It was a day of celebration and healing in the traditional territory of the Nazko First Nation on June 21. The nation was celebrating Indigenous Peoples Day inside their borders for the first time.
Chief Leah Stump said the nation usually joins in celebrations in Quesnel, but with COVID-19 restrictions, held their own celebration instead.
“Our community has had the second vaccine already, I think we’re pretty safe because we’re a close-knit community,” Stump said.
Live music, horseback rides for kids and adults, and food given out in the style of vendors marked the celebrations, which took on a more sombre tone, as more unmarked graves are discovered at former residential school sites across Canada.
“Because of everything going on with residential schools, we thought our community needed to get together and have food together and sit together and talk,” Stump said. “We had (the celebrations) in Nazko this year for our community to get together and heal.”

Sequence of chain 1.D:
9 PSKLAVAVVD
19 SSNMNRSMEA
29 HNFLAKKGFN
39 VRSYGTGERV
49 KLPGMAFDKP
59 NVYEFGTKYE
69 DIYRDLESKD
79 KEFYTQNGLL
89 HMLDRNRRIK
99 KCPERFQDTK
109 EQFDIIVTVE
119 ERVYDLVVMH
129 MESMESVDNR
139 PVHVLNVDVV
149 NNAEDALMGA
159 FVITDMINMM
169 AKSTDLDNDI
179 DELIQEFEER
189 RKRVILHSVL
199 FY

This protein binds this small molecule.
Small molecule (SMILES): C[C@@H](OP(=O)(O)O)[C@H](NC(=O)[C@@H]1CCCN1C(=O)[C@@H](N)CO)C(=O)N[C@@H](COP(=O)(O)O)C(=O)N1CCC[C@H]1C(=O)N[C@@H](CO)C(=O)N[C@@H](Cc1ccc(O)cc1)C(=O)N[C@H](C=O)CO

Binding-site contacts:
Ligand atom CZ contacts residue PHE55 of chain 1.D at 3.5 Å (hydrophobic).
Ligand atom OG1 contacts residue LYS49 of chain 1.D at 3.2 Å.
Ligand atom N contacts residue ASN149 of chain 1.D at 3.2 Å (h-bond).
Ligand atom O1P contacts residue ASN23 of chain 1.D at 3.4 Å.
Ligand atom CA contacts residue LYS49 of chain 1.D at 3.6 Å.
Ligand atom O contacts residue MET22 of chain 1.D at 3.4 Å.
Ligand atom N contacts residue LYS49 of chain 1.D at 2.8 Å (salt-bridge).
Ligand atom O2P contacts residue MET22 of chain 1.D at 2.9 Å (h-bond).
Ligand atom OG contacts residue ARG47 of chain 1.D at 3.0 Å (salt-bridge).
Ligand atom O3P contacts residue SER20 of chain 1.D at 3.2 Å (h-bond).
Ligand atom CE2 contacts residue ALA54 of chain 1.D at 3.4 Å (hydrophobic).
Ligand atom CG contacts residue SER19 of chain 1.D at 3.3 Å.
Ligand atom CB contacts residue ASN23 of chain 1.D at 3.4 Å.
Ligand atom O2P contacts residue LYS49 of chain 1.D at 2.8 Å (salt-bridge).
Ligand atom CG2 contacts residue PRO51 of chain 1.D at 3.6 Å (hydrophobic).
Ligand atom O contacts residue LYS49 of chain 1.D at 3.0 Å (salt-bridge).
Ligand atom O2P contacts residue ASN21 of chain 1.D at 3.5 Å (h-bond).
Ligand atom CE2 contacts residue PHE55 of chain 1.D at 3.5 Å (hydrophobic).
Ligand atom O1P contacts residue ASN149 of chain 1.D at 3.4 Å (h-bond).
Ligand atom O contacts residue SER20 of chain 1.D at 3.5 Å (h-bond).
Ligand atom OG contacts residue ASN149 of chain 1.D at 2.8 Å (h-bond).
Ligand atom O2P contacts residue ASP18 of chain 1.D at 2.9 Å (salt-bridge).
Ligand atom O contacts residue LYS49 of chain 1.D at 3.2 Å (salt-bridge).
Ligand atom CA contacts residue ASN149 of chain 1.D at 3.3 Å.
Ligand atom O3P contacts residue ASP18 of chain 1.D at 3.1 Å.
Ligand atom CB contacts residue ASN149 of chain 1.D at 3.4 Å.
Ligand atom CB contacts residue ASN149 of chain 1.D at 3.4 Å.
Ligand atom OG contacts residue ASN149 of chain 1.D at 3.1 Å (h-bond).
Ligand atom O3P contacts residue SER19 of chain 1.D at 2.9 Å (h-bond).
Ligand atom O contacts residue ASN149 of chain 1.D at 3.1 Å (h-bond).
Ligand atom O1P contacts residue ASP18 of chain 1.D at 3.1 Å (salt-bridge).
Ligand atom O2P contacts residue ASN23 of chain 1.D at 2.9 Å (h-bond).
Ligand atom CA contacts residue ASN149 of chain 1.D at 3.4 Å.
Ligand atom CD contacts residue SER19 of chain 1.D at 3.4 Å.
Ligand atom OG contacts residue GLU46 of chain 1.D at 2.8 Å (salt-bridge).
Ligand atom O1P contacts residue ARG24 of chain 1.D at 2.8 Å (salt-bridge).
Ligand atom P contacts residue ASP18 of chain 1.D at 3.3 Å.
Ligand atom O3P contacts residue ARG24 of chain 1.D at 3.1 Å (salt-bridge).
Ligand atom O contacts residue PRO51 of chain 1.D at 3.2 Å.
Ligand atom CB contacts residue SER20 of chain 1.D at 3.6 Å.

The day’s events began with a drum song, prayer and smudging in honour of the children discovered.
“This is leading into the next month of our healing journey,” Stump said. “We know it’s going to be long. The residential school my community attended in Williams Lake has yet to be investigated.”
Indigenous Peoples Day celebrations will be followed up by four days of mourning and healing from July 5 – 8, and a culture camp from July 22 – 29.
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